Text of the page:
Collaborative law is a different experience for my clients. If my divorcing clients finish their case having no better idea how to deal with conflict than when they first came into my office, then I have failed them. Divorce is a by-product of conflict in the marriage, but if people are ending their marriage to escape that conflict, why do so many couples end up in long drawn out court fights for years, essentially continuing that conflict? Because somewhere along the line the complaint-style system has failed them.

Collaborative law teaches us how to transform that conflict using the support of a team and proven techniques for reducing and resolving disputes. That is not easy. In fact, in many ways it is easier to just try and beat each other in court than to actively listen and work together. Traditional negotiation and litigation only requires you to define what your client wants as an endpoint and then try to get it. It ignores the relationship the two parties have. Collaborative law uses an interest based negotiation approach to understand what both parties' goals and interests are. By knowing what lies beneath each person's wants we are better able to negotiate a mutually satisfying result to any dispute.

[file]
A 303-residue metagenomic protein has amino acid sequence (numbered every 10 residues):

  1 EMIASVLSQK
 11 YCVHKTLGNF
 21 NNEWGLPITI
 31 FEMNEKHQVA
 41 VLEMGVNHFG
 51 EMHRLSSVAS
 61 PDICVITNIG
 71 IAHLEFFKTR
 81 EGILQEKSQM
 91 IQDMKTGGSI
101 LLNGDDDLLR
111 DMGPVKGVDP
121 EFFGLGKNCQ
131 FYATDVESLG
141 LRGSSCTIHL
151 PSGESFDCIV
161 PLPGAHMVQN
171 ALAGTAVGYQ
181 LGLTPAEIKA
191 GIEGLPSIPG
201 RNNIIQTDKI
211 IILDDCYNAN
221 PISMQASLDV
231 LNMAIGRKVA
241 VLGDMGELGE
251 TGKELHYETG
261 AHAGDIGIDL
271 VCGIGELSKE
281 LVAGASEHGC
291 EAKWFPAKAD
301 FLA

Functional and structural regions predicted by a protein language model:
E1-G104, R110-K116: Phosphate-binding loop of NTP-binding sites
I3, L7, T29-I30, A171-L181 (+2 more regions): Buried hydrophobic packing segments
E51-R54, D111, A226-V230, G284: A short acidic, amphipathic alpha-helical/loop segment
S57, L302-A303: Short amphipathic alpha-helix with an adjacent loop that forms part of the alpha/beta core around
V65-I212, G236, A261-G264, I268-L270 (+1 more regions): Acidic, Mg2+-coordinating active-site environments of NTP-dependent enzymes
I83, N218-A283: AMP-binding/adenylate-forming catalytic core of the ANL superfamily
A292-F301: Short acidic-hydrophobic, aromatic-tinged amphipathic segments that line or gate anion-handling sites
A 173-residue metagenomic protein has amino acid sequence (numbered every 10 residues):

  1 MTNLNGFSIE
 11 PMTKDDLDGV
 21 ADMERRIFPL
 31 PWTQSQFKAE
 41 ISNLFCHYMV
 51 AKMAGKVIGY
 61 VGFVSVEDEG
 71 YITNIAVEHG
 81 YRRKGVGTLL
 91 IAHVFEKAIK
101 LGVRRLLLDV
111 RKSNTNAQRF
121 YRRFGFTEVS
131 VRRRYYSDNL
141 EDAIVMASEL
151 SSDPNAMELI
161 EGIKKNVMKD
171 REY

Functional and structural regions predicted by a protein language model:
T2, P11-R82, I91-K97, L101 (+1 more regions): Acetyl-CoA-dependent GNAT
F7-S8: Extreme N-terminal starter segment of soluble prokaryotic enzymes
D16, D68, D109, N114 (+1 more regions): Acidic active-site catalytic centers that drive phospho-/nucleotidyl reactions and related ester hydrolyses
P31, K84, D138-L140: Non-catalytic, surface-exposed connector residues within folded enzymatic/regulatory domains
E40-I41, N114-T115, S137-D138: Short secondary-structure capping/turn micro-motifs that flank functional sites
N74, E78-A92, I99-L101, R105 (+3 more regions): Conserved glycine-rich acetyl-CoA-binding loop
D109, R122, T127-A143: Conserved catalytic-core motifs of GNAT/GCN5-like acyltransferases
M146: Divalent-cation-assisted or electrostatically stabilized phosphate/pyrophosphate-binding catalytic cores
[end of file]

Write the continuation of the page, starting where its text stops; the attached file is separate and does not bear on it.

Collaborative law is different because we accept that the conflict is a part of life and we don't fight that fact. Instead we use the energy of that conflict to help both sides understand their needs and wants better. I recently read a blog post by a Collaborative attorney in Florida whose partners had to ask him to quiet down because the divorcing clients in his Collaborative settlement meeting were laughing too loudly. Collaborative law brings back into the room the human dignity our clients deserve and the comfort that gives them permission to laugh when life is funny. We even find ways to sing about it.

Collaborative law has changed how I see conflict, and that has changed how my clients experience their divorce, and therefore how they experience their life after divorce. The theme of the MCLC Advanced Forum from May 2014 was Mindfulness. It is impossible to be more aware, more mindful of how you do something and not have that carry over into other parts of your life. Collaborative law is not just different, it is better for everyone involved and it changes them.

If you're reading this and you have worked within the collaborative law community then you already understand what I am talking about. If you're reading this and it is the first time you've heard about collaborative law, you might be wondering what we're thinking. I'm not asking you to buy into it right away. Just give it a chance and maybe it will change you too.

Thank you to the great speakers from MCLC's program and specifically David Hoffman of the Boston Law Collaborative for teaching us how being more positive will change the people around us (and for leading the singing). If you're interested in learning more, check out MassCLC.org for information on the next collaborative law training coming up in September 2016.